Budget Cuts Hurt Kids In Gangs

Bob Jones
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Wednesday - April 14, 2010
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Two years ago, Catherine Payne, the principal at Farrington High School, was telling Adult Friends For Youth (AFY) that there were 21 gangs on her campus. The state Department of Education was telling that gang-intervention organization that Farrington had no gang problem.

Inconsistency is not unknown to the 24-year-old AFY. City prosecutor Peter Carlisle and U.S. Attorney-turned-judge Ed Kubo have spoken in favor of AFY’s methods. Yet many police officials keep saying gang-bangers cannot be turned around and the best solution is to lock ‘em up.

AFY founder Sid Rosen says: “Youth gangs are perceived by both mental health professionals and the lay public as a law enforcement problem, whose members have crossed a line that makes them unresponsive to, and, therefore, unworthy of having help offered to them. Society has turned them into pariahs to be controlled, not helped.”


 

AFY dissents. It is unique in America in that it not only intervenes in gang battles (like the current Kalihi Valley Homes/Kuhio Park Terrace shooting) and mediates disputes, it also invented “redirectional therapy” - mental health counseling over years if need be to get gangbangers back to school and to see a way into mainstream society.

Rosen and current AFY president and CEO Debbie Spencer-Chun say most gang members don’t want to be in gangs. It’s simply all they’ve known in their neighborhoods. They’d like the good things they see on the outside. They don’t know how to get there. Violence and conflict are ordinary ways of life to them.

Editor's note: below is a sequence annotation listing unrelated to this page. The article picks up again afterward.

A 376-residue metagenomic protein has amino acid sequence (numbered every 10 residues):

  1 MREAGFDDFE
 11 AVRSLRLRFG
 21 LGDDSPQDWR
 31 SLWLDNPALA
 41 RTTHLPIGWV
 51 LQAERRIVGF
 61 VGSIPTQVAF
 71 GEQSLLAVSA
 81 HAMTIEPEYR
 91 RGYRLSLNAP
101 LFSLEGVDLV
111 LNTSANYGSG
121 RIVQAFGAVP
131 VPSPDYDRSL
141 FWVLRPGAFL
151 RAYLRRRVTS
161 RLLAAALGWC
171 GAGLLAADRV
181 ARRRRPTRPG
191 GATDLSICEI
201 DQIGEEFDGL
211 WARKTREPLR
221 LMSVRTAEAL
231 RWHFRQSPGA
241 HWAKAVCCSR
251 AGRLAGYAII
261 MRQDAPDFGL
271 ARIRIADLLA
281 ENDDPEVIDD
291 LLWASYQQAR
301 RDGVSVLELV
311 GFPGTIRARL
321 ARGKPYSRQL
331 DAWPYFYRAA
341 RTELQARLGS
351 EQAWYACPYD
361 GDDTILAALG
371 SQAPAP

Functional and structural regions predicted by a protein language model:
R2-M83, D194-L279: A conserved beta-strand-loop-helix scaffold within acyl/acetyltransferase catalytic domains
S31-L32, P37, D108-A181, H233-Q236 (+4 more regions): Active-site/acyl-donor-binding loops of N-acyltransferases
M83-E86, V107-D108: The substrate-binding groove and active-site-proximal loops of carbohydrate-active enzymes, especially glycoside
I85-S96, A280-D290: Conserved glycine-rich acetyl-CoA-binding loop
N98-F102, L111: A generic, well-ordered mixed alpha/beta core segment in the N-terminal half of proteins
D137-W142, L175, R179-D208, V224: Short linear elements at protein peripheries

Now here’s the odd part. I’ve watched this group since the late ‘80s. Seen it turn gang leaders and whole gangs into productive citizens, put gangbangers back in school, and mentor Malakai Maumalanga from leader of the dreaded Cross Sun gang into an AFY master counselor with a master’s degree in social work from the UH. But it’s still struggling every year for funding.


This year’s budget was $1,035,500. Then in February, DHS director Lillian Koller sent AFY a letter that the state is withdrawing $200,000 in service contracts. The city is trimming off $77,000. This year, AFY is working with 400 at-risk kids in weekly classes plus mediating gang disputes, and with counselors on call 24/7 for problems.

Malakai Malama went to prison for a drive-by shooting. His then-mentor, now AFY president Spencer-Chun, stuck with him and brought him around. She says: “I don’t tell them how to lead their lives. I tell them what’s in their best interest. They have to make the decisions and live with them.”

This year, AFY will have to raise $300,000-$350,000 on its own just to keep basic services going. It badly needs an angel.

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